Morning Call: pick of the papers

The ten must-read comment pieces from this morning's papers.

1. Tories ache for a hero and they think it's Boris (Independent)

The Conservatives still await their modernising moment, writes Steve Richards.

2. For these one-term Tories a shrunken state is the prize (Guardian)

Devil-may-care Osborne cuts with an eye to his ideological legacy, while growth evaporates and misery flourishes, writes Polly Toynbee.

3. The knives were out for Osborne – but he may well have saved his reputation (Daily Telegraph)

The Chancellor made a critical decision to speak sombrely about the considerable difficulties the country faces, says Benedict Brogan.

4. We demonise Chavez for his challenge to our western dogma (Independent)

Critics should stop pretending he’s a dictator, says Owen Jones. He won fair and square.

5. Cameron must shape his European policy (Financial Times)

The Prime Minister must not bend to eurosceptics, who unrealistically want the best of both worlds, says Janan Ganesh.

6. From New Delhi to Westminster, governments are cavalier about the poor (Guardian)

We should stop generalising about the poor, whether in India or Britain, and start listening to them, says Aditya Chakrabortty.

7. To win, David Cameron must try a little tenderness (Times) (£)

Husky hugger or bovver boy? The Prime Minister must resist those urging him to adopt a negative strategy, says Rachel Sylvester.

8. George Osborne: a diminished chancellor (Guardian)

Five years of blood, sweat, toil and tears were enough to see Winston Churchill routed at the ballot box in 1945, notes a Guardian leader. George Osborne is no Winston Churchill.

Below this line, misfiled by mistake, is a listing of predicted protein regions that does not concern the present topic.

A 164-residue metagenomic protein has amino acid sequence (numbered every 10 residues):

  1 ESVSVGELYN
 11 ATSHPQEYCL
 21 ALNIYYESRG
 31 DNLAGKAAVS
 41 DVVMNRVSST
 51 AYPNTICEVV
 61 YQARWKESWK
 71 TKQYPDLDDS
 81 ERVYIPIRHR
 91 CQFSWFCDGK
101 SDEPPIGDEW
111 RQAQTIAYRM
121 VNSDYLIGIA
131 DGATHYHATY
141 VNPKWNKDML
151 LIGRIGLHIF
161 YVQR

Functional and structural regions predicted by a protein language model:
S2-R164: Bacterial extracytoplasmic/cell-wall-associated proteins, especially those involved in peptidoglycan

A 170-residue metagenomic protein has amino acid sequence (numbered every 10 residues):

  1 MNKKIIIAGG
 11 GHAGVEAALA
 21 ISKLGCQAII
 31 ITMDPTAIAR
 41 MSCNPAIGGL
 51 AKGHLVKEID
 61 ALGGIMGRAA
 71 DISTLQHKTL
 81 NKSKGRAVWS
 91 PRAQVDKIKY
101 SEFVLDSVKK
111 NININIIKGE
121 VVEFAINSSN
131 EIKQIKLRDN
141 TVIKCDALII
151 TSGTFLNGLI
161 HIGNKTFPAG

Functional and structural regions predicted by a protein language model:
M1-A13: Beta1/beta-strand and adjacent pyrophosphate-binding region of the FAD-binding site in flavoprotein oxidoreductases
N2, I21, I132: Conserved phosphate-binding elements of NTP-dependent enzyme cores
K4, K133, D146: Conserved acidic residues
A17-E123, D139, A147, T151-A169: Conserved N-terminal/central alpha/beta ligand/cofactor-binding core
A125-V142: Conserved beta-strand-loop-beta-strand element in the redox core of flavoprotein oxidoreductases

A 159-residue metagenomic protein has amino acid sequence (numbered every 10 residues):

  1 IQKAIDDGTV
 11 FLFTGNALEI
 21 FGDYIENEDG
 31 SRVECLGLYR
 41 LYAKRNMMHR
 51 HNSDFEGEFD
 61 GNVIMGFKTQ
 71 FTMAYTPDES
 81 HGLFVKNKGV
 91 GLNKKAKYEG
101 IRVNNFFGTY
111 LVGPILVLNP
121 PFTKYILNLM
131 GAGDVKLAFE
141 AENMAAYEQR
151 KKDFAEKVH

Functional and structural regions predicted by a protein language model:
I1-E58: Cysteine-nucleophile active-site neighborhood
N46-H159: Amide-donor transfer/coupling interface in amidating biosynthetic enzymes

9. Spoken like a true Tory, Mr Osborne (Daily Mail)

George Osborne made the speech he ought to have delivered 30 months ago, says a Daily Mail leader.

10. The Brics have taken an unhappy turn (Financial Times)

The new marks of Bric status are a weakening economy and political dysfunction, writes Gideon Rachman.

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Lord Sainsbury pulls funding from Progress and other political causes

The longstanding Labour donor will no longer fund party political causes. 

Centrist Labour MPs face a funding gap for their ideas after the longstanding Labour donor Lord Sainsbury announced he will stop financing party political causes.

Sainsbury, who served as a New Labour minister and also donated to the Liberal Democrats, is instead concentrating on charitable causes. 

Lord Sainsbury funded the centrist organisation Progress, dubbed the “original Blairite pressure group”, which was founded in mid Nineties and provided the intellectual underpinnings of New Labour.

The former supermarket boss is understood to still fund Policy Network, an international thinktank headed by New Labour veteran Peter Mandelson.

He has also funded the Remain campaign group Britain Stronger in Europe. The latter reinvented itself as Open Britain after the Leave vote, and has campaigned for a softer Brexit. Its supporters include former Lib Dem leader Nick Clegg and Labour's Chuka Umunna, and it now relies on grassroots funding.

Sainsbury said he wished to “hand the baton on to a new generation of donors” who supported progressive politics. 

Progress director Richard Angell said: “Progress is extremely grateful to Lord Sainsbury for the funding he has provided for over two decades. We always knew it would not last forever.”

The organisation has raised a third of its funding target from other donors, but is now appealing for financial support from Labour supporters. Its aims include “stopping a hard-left take over” of the Labour party and “renewing the ideas of the centre-left”. 

Julia Rampen is the digital news editor of the New Statesman (previously editor of The Staggers, The New Statesman's online rolling politics blog). She has also been deputy editor at Mirror Money Online and has worked as a financial journalist for several trade magazines. 

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